04:45 PM

Data Breach? Who Ya Gonna Call?

Our latest CSI survey shows few organizations bring in law enforcement after an attack. That's bad policy.

Whether a data breach is accidental or the result of a targeted malicious attack, the results can be devastating to a company's financial stability and reputation. To compound the problem, many CIOs fear that reporting the incident will only make matters worse. In the 2008 CSI Computer Crime & Security Survey, only about one in four respondents said that they contacted a law enforcement agency in the wake of a breach. Most said they worry about negative publicity and that the authorities can do little to help deal with cybercrime.

It's reasonable to fear negative press. Sales may be adversely affected, and the public's confidence can be shaken. Furthermore, many states have enacted data breach notification laws that can cause a company's legal fees to mount. On the other hand, a decision not to come forward could work against you in court later, and law enforcement has sophisticated forensic and legal tools not available to private industry. However, reporting isn't as simple as it sounds. The President's Identity Theft Task Force has recommended the creation of national standards for data protection and data breach notification requirements that would pre-empt the multitude of existing state laws. The Task Force also recommended the establishment of a national identity theft law enforcement center to harmonize identity theft and data breach reporting. But as of this writing, neither of these recommendations has been acted on. Unfortunately, this makes reporting to law enforcement confusing, as there's no clear-cut hierarchy. In our report, we describe a methodology for reporting to law enforcement agencies that deal with cybercrime.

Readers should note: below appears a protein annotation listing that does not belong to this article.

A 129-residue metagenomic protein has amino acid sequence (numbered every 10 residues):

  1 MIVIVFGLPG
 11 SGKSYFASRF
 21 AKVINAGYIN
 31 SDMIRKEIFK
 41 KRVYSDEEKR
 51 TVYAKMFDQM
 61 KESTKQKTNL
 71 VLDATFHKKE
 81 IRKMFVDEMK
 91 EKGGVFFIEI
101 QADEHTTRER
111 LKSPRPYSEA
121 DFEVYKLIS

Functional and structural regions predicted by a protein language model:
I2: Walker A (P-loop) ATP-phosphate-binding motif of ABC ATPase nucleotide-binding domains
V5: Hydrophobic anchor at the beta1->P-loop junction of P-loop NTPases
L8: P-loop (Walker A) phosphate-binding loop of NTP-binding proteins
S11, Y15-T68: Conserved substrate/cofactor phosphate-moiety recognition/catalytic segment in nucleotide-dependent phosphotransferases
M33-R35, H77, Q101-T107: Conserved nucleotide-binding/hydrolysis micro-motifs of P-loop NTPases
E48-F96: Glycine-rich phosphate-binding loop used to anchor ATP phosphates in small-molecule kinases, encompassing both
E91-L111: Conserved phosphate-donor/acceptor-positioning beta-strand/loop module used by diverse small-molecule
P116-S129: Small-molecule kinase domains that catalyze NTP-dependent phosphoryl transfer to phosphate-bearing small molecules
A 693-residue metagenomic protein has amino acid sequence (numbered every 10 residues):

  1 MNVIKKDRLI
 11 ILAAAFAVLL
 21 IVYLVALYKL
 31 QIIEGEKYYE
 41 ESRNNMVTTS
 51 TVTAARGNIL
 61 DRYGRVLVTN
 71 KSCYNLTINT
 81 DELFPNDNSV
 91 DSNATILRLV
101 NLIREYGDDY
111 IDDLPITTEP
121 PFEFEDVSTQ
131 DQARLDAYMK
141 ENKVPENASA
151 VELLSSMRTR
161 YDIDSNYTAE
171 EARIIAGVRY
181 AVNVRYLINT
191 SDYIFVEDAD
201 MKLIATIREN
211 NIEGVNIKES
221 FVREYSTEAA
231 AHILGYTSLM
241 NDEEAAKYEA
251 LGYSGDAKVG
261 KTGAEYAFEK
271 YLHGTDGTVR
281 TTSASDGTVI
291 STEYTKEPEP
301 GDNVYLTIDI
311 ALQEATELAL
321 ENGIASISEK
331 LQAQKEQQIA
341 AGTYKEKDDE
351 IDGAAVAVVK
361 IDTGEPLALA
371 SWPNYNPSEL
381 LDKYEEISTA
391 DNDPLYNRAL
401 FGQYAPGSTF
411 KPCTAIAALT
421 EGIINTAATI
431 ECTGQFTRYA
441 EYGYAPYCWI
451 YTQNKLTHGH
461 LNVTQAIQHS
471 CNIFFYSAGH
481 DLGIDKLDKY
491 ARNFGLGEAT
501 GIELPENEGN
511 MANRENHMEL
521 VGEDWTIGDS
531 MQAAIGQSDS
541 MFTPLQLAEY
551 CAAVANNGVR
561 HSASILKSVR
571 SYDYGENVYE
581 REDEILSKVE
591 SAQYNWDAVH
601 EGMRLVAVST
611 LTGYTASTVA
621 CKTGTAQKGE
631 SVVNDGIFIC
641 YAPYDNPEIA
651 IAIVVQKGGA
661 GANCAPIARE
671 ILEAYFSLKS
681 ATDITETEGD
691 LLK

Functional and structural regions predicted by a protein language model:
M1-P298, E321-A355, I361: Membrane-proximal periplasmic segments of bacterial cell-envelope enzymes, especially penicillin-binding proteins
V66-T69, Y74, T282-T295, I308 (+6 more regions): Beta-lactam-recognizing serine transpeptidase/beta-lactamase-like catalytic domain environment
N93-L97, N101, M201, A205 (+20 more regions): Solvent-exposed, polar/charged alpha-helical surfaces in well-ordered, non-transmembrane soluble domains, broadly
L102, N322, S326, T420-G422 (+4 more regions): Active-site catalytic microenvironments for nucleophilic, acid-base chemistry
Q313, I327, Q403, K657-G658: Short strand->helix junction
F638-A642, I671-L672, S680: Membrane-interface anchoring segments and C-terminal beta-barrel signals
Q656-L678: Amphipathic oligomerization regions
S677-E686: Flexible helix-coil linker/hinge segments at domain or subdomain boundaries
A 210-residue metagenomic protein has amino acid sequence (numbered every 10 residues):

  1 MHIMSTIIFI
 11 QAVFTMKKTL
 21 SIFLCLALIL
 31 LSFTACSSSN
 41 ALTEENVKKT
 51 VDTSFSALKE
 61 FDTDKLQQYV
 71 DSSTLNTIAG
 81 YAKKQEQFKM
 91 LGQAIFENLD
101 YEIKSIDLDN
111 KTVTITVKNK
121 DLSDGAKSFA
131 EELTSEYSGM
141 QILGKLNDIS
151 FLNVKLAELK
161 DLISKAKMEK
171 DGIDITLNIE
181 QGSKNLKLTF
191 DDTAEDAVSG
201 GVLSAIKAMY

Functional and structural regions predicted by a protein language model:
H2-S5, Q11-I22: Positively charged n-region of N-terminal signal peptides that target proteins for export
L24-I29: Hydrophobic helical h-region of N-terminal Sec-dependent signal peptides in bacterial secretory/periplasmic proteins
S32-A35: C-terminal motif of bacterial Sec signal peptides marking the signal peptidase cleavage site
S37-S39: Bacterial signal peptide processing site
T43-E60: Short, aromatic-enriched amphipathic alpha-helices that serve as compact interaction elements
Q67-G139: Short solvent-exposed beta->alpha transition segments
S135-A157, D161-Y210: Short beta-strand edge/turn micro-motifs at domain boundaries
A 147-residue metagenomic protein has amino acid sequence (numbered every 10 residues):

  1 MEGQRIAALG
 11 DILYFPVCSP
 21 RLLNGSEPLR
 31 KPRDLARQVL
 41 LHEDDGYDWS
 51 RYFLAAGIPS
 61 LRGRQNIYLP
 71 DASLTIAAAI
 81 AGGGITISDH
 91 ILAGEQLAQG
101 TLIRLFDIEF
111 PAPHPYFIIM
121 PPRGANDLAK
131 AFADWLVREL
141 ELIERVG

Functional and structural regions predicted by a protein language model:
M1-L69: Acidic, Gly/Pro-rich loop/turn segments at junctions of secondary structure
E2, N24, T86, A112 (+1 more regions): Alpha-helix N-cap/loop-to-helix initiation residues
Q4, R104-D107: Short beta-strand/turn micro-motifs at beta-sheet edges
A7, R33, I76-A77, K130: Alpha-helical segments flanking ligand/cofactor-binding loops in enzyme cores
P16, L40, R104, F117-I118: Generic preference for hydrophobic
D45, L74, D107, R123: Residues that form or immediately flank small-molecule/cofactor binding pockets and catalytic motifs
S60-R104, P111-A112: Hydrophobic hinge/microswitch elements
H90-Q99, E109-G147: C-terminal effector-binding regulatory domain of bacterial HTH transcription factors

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Forensic Teams Take On Hackers

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